Trade Effects of the Generalized System of Preferences

Author: Zubair Iqbal
Publication Year : 1976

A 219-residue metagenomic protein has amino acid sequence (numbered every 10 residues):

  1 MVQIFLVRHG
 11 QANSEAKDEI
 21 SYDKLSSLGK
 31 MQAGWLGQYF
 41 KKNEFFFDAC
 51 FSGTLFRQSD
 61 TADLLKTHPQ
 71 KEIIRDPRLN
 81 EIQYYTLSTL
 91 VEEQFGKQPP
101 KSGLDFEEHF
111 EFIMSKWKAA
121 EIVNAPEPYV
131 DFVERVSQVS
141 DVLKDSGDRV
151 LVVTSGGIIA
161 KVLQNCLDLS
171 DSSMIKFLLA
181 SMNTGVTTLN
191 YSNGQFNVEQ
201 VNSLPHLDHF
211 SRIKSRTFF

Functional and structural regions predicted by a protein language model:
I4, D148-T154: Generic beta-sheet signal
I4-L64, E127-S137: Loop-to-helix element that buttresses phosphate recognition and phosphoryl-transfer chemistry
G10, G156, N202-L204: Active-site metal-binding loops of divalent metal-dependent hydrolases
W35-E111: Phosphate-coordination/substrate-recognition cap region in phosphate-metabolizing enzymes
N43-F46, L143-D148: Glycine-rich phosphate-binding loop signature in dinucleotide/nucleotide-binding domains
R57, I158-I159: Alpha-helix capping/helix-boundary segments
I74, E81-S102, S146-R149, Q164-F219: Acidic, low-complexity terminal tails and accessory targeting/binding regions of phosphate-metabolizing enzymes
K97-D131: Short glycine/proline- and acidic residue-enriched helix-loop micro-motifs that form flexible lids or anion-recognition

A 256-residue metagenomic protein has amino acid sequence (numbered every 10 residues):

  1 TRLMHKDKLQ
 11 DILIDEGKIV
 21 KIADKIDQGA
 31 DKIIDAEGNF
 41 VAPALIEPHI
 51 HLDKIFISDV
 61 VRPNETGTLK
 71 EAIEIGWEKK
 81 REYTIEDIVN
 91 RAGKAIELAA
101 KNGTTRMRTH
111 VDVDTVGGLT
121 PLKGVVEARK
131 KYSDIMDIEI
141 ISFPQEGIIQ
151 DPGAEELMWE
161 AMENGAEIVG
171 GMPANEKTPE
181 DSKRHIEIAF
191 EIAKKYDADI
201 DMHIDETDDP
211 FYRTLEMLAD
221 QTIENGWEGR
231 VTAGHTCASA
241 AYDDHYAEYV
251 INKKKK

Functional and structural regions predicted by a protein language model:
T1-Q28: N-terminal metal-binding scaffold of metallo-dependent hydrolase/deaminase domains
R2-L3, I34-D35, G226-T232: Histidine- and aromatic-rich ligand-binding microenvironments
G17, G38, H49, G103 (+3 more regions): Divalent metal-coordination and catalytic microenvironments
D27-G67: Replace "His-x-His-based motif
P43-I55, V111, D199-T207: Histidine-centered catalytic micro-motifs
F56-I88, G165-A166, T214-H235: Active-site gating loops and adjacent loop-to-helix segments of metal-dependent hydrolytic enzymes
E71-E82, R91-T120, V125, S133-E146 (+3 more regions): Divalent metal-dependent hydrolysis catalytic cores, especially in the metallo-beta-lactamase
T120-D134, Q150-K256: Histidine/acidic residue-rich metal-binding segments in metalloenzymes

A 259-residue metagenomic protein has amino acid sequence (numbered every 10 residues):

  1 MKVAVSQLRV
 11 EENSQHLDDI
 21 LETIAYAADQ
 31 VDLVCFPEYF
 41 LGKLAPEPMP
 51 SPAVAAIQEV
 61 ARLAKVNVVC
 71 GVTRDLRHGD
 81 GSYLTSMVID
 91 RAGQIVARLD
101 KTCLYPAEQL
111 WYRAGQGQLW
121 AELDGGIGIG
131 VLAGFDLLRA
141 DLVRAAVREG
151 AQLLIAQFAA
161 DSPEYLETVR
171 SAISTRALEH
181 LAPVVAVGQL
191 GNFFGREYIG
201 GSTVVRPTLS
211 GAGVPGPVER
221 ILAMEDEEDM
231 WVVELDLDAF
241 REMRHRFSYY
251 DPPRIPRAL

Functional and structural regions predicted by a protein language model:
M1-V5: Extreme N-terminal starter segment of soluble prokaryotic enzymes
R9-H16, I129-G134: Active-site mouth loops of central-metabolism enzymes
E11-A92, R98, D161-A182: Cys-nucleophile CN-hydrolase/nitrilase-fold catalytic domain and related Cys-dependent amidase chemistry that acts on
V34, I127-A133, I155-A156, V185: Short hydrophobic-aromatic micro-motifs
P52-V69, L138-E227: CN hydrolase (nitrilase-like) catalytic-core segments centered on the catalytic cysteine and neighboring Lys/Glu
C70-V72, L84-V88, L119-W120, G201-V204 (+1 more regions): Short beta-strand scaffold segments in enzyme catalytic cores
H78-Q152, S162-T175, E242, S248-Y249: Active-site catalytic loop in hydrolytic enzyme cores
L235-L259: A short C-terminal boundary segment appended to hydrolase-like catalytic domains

All the developed countries that agreed to be donors under the proposal for Generalized System of Preferences (GSP) adopted at the first UNCTAD session in 1964, have introduced their individual (GSP) schemes.1 Under these schemes, imports of a large number of manufactures and semimanufactures from less developed countries are permitted at zero or reduced tariff rates up to a certain maximum amount. The full tariff rates continue to apply to imports from other countries. Attention has focused on the institutional arrangements underlying the schemes, the nature and possible effects of quantitative limitations such as import ceilings and tariff quotas, and the estimation of probable demand responses to preferential tariff cuts in developed countries under specific schemes [3,4, 8, 11, 12, 13 and 14]. An underlying assumption of the GSP has been that a preferential treatment of imports from less developed countries would promote the exports of manufactured and semimanufactured products from these countries. The purpose of , this study is not to test or otherwise quantify this hypothesis as such. Rather, this study seeks to provide a comprehensive assessment of the global trade effects of all the schemes, taken individually as well as collectively, by estimating the trade creation, (i.e., increase in world trade) and trade diversion, (i.e., decline in the exports of non-preferred countries) effects. These estimates are drawn upon

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